Ignorant and pompous

By: Reyshimar Arguelles

Modern democracy is a peculiar thing, a machine that guzzles nonsense nectar and spews out the most horrible scum you will ever see wearing suits and gowns. Because underneath the civility that our lawmakers show thrives a tyrannical disposition that is sure to doom us all. We can attribute this demise to a lack of a learning curve.

Elections are supposed to show us that we can do better than elect people who stand on flimsy platforms and do nothing but maintain the conditions of subservience in society. But we keep on making the same mistakes over and over again because we’re not taking these conditions seriously. We should’ve known better than to elect another Marcos to the Senate or allow a convicted lawmaker budots his way back into national politics.

What’s worse is that we let the most ignorant and pompous fraudsters to control our food supply and starve our farmers to death.

And amidst all this talk about farmers earning only scraps for their harvests, one senator was ignorant and pompous enough to pin the blame on farmers’ lack of education and the regulations that are supposed to protect them from the influx of imported rice.

Of course, we wouldn’t be in this mess in our food security if it weren’t for the unfavorable trade deals we have entered into with the World Trade Organization. For Senator Cynthia Villar, it’s these deals that formed the basis of the controversial Rice Tariffication Law requiring the country to open its doors to foreign rice. Agrarian reform and farmers’ advocates would later point out that this would lead to a reduction of the price of palay to P7 per kilo in provinces like Mindoro Occidental.

Villar refuses to acknowledge this and stands by the law which she authored. She points out that the country needs to comply with its WTO obligations. At the same time, she assures us that palay prices won’t go lower than seven measly pesos.

For someone who has a net worth of over P3.6 billion, farmers’ incomes are only figures on a PowerPoint presentation that does nothing to illustrate the plight of this struggling sector. According to the Phililppine Chamber of Agriculture and Food, farmers have lost P95 billion in income due to the law. But the best that Villar and other proponents of the law could do was throw P10 billion in the hope of increasing the competitiveness of local farmers.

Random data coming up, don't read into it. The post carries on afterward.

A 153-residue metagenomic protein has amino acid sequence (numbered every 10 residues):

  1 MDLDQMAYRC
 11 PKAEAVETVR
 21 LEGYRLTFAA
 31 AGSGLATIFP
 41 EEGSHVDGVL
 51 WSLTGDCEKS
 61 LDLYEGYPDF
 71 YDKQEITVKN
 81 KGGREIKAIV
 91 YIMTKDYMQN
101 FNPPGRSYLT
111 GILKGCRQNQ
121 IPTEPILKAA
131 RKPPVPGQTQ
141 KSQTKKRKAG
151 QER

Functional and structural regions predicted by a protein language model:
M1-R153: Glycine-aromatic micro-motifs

There are other more viable means that this administration and its cohorts could have done more than their predecessors in protecting the nation’s vital sector. They could’ve taken the high road and insisted on scrapping these deals the way President Duterte lambasted the International Criminal Court for infringing on the country’s sovereignty. They could’ve flexed enough national muscle to protect local farmers from sinking under surplus rice that would spell doom for our hard-working farmers.

But it’s only clear that food security has never been a part of this administration’s agenda. It only aims to sustain its own legitimacy through band-aid solutions that never amount to a radical panacea that uplifts the lives of those who were pushed to the sides. And people wonder why farmers are being drawn into insurgent causes.

When you’re put into power through the democratic process, you’re expected to act in accordance with the interest of the public. Of course, this is your way of giving back to those who have placed you in your position. But it’s not the case when you pursue certain agendas that run counter to public expectations.

There’s no way we can rely on people who we all know are not sincere enough to pursue the common good. Instead, they work towards what is personally good to them.

In hindsight, we could’ve prevented this travesty from happening if the electoral process doesn’t mindlessly revolve around name-recall, PR, and all other BS that treat people as statistics.